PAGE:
In the West, the same considerations do not apply. Admirers of the book on the right included George W. Bush Jr, who ‘thrilled’ Chang by recommending it as ‘a good book’ that showed Mao to be ‘a bad man’. On the centre-left, Labour’s Roy Hattersley and The Guardian’s Will Hutton also wrote praising it. In China, the picture is more complicated. An indirect rebuff by Pang Xianzhi, Director of the Party Documents Research Office, appeared in the official media.9 Although the book is not available to the general public, many Chinese have criticized it on unofficial websites. Some welcomed it. On the right, Xu Youyu, an influential thinker in the Chinese Academy of Social Sciences, saw the book as ‘the truest of all the Mao biographies ever written’ and ‘a huge, historic contribution’.10 On the left, however, Huang Jisu, a well-known commentator and playwright, called it ‘a trash heap of old news and senseless rumours … lacking minimal maturity in its presentation, understanding and perspective’.11 Chinese students abroad also denounced it.12
Because the book has sold so many copies, was so widely and favourably reviewed in the commercial press, and has such ambitious political goals, we thought it would be a good idea to bring out a collection of commentary on it by experts and thus give its many readers the chance to view its subject from other angles. The collection is also intended as a resource for use in classroom discussions. Chang and Halliday’s findings and conclusions have begun to figure increasingly in essays by students on China courses, impressed by its apparent solidity and authority. Some teachers and scholars who distrust the authors’ methods and approach see this development as a disaster for modern China studies. To them, we offer this work as an antidote.
Most writing about Mao is of three general sorts: standard academic studies of his life and career, personal memoirs (published mainly in China), and political screeds – either demonographies (usually by Chinese exiles) or hagiographies (also published mainly in China). Chang and Halliday’s book has characteristics of all three genres. Its chief author, Chang, drew some of her material from her own interpretation of events she lived through. She makes no secret of her loathing for Mao – she incessantly demonizes him. Yet the book has the trappings of massive scholarship, citing more than a thousand sources and interviews with hundreds of people ranging from George Bush Sr to the Dalai Lama, Wang Guangmei (Liu Shaoqi’s widow), and various non-Chinese ex-Maoists. The authors are, of course, entitled to their opinion and memory. Where critics can legitimately take issue with them is in their methods and judgement.13
It would be interesting to know how people interviewed in China react to the words Chang and Halliday attribute to them. Would they approve of the book’s message? In many cases, probably not. Wang Guangmei, for example, herself a victim of the Cultural Revolution, showed respect for Mao before she died in 2006. In 2004, with the help of Mao’s and her own children and grandchildren, she organized a gathering at which the two families celebrated their shared feelings about Mao and Liu and the extraordinary experiences of China’s first communist generation.14 It is hard to imagine she would have agreed with Chang and Halliday’s portrayal of Mao.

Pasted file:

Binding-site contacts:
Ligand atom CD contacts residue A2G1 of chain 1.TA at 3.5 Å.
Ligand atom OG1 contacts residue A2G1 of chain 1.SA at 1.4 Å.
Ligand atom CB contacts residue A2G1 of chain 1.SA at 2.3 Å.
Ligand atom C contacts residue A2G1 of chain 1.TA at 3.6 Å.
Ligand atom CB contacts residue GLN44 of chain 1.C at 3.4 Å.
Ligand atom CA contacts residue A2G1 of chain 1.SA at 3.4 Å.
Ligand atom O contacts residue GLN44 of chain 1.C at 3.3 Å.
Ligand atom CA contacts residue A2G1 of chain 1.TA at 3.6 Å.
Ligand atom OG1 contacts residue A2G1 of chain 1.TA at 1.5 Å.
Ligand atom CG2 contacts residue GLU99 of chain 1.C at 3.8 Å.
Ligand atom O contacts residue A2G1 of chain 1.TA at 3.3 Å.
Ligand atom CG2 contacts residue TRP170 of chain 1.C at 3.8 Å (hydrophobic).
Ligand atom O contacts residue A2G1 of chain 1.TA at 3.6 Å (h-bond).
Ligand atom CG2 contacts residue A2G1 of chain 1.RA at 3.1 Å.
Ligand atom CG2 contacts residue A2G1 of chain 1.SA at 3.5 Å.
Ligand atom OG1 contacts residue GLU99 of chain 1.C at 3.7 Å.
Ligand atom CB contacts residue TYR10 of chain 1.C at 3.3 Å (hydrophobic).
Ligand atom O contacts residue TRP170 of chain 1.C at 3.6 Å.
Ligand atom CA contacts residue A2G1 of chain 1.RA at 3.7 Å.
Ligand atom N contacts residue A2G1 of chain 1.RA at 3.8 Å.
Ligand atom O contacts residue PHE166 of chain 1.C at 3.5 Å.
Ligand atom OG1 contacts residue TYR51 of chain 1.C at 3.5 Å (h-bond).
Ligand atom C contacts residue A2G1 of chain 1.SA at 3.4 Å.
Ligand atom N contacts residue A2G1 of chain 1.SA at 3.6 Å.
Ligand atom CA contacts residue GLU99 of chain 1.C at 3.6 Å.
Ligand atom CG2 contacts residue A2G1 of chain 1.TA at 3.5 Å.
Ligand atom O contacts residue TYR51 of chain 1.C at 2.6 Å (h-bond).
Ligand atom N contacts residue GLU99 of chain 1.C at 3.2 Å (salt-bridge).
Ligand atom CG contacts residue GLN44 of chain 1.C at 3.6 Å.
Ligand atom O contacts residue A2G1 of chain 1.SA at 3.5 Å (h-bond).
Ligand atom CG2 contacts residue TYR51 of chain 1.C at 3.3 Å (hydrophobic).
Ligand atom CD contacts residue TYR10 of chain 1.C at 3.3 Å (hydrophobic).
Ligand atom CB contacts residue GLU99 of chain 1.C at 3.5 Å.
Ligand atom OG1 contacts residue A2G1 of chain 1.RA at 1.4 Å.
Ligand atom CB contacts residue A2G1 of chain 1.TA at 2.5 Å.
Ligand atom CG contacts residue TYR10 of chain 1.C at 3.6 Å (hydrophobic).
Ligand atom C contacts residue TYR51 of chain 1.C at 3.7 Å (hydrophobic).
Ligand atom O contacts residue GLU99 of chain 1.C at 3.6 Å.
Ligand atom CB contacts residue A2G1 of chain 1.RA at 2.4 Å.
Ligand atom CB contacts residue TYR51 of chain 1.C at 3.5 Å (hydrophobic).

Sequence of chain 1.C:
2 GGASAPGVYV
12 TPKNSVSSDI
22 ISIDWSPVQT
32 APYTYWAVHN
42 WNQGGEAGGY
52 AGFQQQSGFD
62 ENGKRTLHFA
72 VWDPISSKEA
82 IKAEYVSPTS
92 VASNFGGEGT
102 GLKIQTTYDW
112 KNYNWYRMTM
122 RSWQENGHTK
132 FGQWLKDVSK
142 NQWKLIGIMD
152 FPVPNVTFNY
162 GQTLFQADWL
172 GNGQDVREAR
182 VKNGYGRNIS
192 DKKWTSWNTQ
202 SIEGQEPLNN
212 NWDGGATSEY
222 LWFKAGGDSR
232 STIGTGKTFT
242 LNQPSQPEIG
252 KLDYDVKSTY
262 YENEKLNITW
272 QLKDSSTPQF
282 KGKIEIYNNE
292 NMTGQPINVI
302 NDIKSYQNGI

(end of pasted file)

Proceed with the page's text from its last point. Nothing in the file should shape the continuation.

Nearly all the essays in this volume are by internationally known scholars in the China field, most of them specialists in Chinese communist history. Geremie R. Barmé, Professor at the Australian National University, works on Chinese culture and intellectual history and published a book on Mao’s posthumous cult. Gregor Benton, Professor of Chinese History at Cardiff University, has published books on Chinese communist history, Chinese Trotskyism, Chinese dissent, and Mao. Alfred Chan, Associate Professor of Political Science at the University of Western Ontario, has published studies on Mao and the Great Leap Forward. Timothy Cheek, Research Professor at the University of British Columbia, has published books on China’s intellectuals and Chinese Communist Party (CCP) history, including documentary studies on Mao. Chen Yung-fa, Distinguished Research Professor in the Institute of Modern History at Taiwan’s Academia Sinica, is the author of major studies on Chinese communism. Delia Davin, Emeritus Professor of Chinese Studies at the University of Leeds, has written a pioneering study on women in the Chinese Revolution and books on migration and on Mao. Lowell Dittmer, Professor of Political Science at the University of California at Berkeley, has published studies on Chinese politics, including a book on Liu Shaoqi. Mobo Gao, Professor of Chinese Studies at the University of Adelaide, is best known for his books on rural life and on the Cultural Revolution. David S. G. Goodman, Professor of Chinese Politics and Director of the Institute of Social Sciences, University of Sydney, is the author of books on Deng Xiaoping and on provincial politics and local social and political change in China. Lin Chun, Senior Lecturer in Comparative Politics at the London School of Economics, has published books and articles on Chinese socialism and development. Andrew J. Nathan, a Professor at Columbia University, publishes in the fields of Chinese politics and foreign policy, the comparative study of political participation and political culture, and human rights. He co-edited The Tiananmen Papers and is the author, with Bruce Gilley, of China’s New Rulers. Jonathan Spence, Sterling Professor of History at Yale University and former President of the American Historical Association, is an authority on Chinese civilization and the rise of modern China. Steve Tsang, Reader in Politics at Oxford University, is a widely published author and expert on China’s foreign and security policy and its governance. Arthur Waldron, Professor of International Relations in the Department of History at the University of Pennsylvania and vice president of the International Assessment and Strategy Center in Washington DC, co-edited the Civil War volumes of Mao’s Road to Power together with Stuart Schram.